The star Sirius is also known as the “Dog Star”. This nickname comes from the star’s prominent position in Canis Major, a constellation which is also known as ‘Big Dog’ and which is thought to be around 200–300 million years old.
Sirius can be seen easily from the Northern Hemisphere by the naked eye between 30 and 73 degrees of latitude and sometimes its luminosity is so great that it can be seen in daylight.
About Canis Major
Canis Major is one of the eighty-eight modern constellations and was included in the 2nd-century astronomer Ptolemy’s classification of 48 constellations.
Sirius is often referred to as one of the dogs following Orion the hunter – the other one being Canis Minor or the ‘lesser dog’. It can be located quite easily by following the line that is naturally formed by the stars of Orion’s Belt down and to the right a little where the star can easily be identified by its size and brightness.
There are several other fairly bright stars (in order of brightness) in Canis Major, all with Arabic names.
- Adhara (Virgins)
- Wezen (The Weight)
- Murzim (The Announcer)
- Aludra (The Virgin)
- Furud (Bright Single One)
- Muliphen (Dog’s Ear)
Roman myth refers to Canis Major as ‘Custos Europae’ which is the dog guarding Europa but which happens to fail to prevent her abduction by Jupiter who appears in the form of a bull as well as relating to ‘Janitor Lethaeus’ who is the watchdog.
According to traditional Chinese uranography Canis Major is located within the Southern Quadrant of the night sky and is symbolised as the Vermillion Bird of the South.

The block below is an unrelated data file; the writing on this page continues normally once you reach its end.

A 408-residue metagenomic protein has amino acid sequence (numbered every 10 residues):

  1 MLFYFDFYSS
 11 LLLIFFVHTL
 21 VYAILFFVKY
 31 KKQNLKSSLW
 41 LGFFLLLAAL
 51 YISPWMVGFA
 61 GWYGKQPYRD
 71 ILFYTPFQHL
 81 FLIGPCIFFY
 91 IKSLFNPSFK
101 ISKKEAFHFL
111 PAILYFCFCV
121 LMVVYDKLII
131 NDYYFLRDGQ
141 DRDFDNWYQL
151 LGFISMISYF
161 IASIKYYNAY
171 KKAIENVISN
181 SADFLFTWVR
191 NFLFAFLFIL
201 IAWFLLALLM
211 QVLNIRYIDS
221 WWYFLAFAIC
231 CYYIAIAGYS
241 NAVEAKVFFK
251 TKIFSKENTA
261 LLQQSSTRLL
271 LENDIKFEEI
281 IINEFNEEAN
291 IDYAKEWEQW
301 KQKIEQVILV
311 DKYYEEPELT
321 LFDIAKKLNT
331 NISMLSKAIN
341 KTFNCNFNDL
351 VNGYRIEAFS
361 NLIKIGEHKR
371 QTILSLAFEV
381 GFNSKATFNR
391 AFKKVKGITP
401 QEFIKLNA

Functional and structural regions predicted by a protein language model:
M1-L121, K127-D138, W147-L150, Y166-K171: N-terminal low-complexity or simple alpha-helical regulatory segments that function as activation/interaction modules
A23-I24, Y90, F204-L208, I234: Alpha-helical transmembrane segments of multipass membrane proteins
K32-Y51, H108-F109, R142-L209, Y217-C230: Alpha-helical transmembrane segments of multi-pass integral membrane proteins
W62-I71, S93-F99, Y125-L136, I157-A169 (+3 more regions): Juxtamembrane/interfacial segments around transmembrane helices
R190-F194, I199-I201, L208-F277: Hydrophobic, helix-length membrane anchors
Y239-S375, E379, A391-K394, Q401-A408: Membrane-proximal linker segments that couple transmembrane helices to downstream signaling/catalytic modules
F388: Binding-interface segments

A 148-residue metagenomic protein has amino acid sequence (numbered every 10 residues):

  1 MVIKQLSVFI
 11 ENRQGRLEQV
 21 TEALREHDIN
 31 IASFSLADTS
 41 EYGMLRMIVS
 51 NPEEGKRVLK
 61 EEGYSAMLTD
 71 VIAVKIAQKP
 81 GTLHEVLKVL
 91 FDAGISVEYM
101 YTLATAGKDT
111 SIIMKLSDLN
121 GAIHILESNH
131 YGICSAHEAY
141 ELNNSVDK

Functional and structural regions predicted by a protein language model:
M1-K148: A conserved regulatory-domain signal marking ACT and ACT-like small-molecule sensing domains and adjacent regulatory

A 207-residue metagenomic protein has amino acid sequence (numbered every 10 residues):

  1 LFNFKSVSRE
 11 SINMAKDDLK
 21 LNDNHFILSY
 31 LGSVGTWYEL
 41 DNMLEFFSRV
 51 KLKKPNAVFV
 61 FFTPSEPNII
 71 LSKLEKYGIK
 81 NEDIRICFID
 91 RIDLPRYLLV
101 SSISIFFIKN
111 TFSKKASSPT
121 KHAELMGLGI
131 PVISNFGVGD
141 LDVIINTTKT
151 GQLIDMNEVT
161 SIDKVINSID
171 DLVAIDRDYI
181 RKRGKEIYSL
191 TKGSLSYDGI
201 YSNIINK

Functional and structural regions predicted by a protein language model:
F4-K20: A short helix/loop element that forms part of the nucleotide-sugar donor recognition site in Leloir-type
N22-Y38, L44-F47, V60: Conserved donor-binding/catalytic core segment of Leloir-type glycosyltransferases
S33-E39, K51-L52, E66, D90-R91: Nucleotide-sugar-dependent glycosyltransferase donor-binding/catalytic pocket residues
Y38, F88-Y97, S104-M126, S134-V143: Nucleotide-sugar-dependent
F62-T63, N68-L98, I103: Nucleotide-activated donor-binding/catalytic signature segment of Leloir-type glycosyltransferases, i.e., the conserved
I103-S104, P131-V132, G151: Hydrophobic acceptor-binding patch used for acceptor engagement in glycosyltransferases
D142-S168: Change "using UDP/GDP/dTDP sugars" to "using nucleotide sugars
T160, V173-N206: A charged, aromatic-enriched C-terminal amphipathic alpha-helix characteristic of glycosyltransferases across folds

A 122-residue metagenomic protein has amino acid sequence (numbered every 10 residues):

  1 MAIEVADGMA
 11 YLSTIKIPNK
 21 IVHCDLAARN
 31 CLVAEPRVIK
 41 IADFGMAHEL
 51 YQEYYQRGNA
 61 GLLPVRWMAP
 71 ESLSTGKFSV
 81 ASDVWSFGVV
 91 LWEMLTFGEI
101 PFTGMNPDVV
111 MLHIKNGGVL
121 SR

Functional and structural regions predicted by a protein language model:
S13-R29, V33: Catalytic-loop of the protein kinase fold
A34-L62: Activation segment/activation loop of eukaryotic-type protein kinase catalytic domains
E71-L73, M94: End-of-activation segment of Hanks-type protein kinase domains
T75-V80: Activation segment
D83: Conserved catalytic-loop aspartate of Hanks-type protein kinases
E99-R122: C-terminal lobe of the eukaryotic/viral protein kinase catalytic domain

Not only does Sirius hold a prominant position in Canis Major but it is also the brightest star in the night-time sky with a visual apparent magnitude of -1.47. It is almost twice as bright as the next brightest star, Canopus.
The reason for the brightness of Sirius is not its intrinsic luminosity but is in fact due to its proximity to our own planet.
At a relatively close distance of just 2.6 pc or 8.6 light years Sirius is one of our nearest neighbours. It is roughy twice the mass of our own Sun.
In a mythological sense Sirius was considered to be a dog in its own right whilst early Greek mythology sometimes uses the constellation to represent a two-headed dog.
Sirius as a Binary Star System
During the testing of a new 18.5-inch (470 mm) aperture telescope for Dearborn Observatory American on January 31, 1862 telescope-maker and astronomer Alvan Graham Clark became the first observer of a companion star to Sirius; although suspicions of its existance had first been proposed by German astronomer Friedrich Bessel in 1844.
Sirius B, as yje new discovery came to be called, is one of the more massive White Dwarf stars.
There is currently a great deal of debate as to whether Sirius is not in fact a Binary star system but whether it is actually a Triple system with a much smaller dark star in its proximity.